Aug 152014

RICHARD STARK – The Jugger. Pocket 50149, paperback original, 1965. Reprinted several times, mostly in softcover.

   A few years ago I re-read one of Richard (Donald E. Westlake) Stark’s old “Parker” novels in the standard “caper” vein, Green Eagle Score, so I recently thought I’d try something a bit different, and selected The Jugger, wondering, as I did, whether Stark’s writing would seem as fine now as it did to the High-School kid I was thirty years ago. My doubts were answered in the first two paragraphs:

   When the knock came at the door, Parker was just turning to the obituary page. He put the paper down and looked around the room and everything was clean and ordinary. He walked over and opened the door.

   The little guy standing there was dressed like he was kidding around.

   Right there. Right in your face, but gently, hints of death, something to conceal, and a trace of tough humor. Makes me wish I could write like that.

   The Jugger departs from the usual format of the series to center on Parker’s response when an old associate writes to ask him for help. It develops that the old-timer (the “jugger” of the title, i. e., someone who has done time in “the jug”) has been hounded to death by a venal cop looking for loot stashed away from previous capers. When Parker shows up just days after the jugger’s death, the cop is convinced he must have an inside track on Where’s The Money.

   I remembered this had a fairly perfunctory murder-mystery angle, but I forgot how abruptly Parker wraps it up. I also recalled a pleasantly tricky bit of business toward the end, as Parker makes sure the cop won’t double-cross him, and one other thing: When Parker responds to the jugger’s plea, he is not necessarily going to help him — he’s going to see if the old-timer has gone soft enough to sell out his friends and hence need to be killed.

 Posted by at 4:34 am
Aug 142014
Reviewed by JONATHAN LEWIS:         

THE GIANT CLAW. Columbia Pictures, 1957. Jeff Morrow, Mara Corday, Morris Ankrum, Louis Merrill, Edgar Barrier, Robert Shayne. Director: Fred F. Sears.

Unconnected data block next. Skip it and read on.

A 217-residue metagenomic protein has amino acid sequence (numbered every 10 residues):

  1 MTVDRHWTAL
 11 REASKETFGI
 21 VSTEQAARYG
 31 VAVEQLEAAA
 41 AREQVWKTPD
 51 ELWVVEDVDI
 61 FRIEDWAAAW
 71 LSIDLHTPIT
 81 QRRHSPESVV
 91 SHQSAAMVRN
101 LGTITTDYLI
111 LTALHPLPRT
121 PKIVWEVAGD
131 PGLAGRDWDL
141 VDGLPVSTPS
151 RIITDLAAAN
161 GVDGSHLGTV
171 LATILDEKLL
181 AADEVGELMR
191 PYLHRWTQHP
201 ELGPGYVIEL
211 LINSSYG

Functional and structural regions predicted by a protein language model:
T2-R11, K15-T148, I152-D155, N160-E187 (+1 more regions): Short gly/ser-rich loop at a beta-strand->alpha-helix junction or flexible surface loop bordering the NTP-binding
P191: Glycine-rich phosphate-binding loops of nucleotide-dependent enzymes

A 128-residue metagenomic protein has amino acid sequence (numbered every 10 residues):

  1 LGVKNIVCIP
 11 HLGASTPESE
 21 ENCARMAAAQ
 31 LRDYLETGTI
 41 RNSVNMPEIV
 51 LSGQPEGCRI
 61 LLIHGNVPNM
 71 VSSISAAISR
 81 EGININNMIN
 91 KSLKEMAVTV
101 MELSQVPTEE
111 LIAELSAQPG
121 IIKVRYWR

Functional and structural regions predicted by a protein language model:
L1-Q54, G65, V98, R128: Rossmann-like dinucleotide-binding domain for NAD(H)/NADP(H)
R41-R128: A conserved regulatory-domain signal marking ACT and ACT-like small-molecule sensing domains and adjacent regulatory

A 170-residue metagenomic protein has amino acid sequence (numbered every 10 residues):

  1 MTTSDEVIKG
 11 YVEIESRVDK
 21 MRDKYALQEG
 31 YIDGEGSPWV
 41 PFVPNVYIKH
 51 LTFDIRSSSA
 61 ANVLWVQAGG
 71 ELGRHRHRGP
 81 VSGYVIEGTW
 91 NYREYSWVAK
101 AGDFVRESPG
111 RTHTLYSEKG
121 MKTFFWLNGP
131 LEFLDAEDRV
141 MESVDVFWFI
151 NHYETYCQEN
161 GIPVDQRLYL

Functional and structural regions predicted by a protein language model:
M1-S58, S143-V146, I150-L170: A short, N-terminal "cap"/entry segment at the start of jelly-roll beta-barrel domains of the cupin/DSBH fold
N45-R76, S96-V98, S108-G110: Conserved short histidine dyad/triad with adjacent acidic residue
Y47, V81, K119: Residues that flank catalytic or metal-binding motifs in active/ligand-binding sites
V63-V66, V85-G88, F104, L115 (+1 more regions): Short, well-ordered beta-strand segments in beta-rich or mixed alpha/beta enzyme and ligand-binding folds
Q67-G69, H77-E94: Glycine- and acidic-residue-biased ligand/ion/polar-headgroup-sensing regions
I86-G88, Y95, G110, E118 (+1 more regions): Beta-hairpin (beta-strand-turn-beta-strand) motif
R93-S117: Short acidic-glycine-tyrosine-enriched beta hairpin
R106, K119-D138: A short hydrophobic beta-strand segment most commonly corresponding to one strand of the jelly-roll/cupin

It’s not everyday that a hideously looking giant bird from outer space soars through American airspace. Even less frequent, I would guess, would that bird have some form of protective anti-matter barrier allowing it to escape detection by radar.

   But that’s the exactly the case in the Sam Katzman-produced, The Giant Claw, a schlocky creature feature that manages to be silly, enjoyable, predictable, and just a little bit subversive.

   Directed by Fred F. Sears, the story follows Mitch MacAfee (Jeff Morrow) and his mathematician girl friend, Sally Caldwell (Mara Corday), as they alternatively butt heads and team up with the U.S. military in an effort to destroy an extraterrestrial flying bird creature that threatens humanity. It’s obviously not a serious movie, but the two lead actors, to their credit, take their parts seriously enough to make it work.

   As far as the creature, it’s indeed a strange looking thing, with bulging eyes and yes, a giant claw. Plus, it’s got an unusual hairstyle that looks more East Village in the 1980s than monster movie in the 1950s.

The bird’s tenacious, though. It’s immune to both conventional and atomic weapons and has little to no patience for rebellious teenagers. And it may have even seen King Kong, given its decision to perch on top of the Empire State Building at one point during the film.

   If you think about it a bit, you come to realize that the film takes a slightly subversive approach to the military brass, which comes across as all too eager to initially disbelieve reports of the bird creature’s existence, then make its very existence classified once they realize that the reports were indeed true. In addition, they come across more than eager to utilize weapons to destroy it. It’s a theme that certainly not unique to The Giant Claw, but one which is fairly well developed for a late 1950s film.

   I wouldn’t dare call The Giant Claw a great movie. In fact, it’s not really even a good movie in the traditional sense. But it’s got something really good going for it — it’s undeniably great escapism, made to entertain rather than to enlighten.

 Posted by at 2:42 am
Aug 132014
Allen J. Hubin

EDWARD MATHIS – The Burned Woman. Scribner’s, hardcover, 1989. Berkley, paperback, 1990.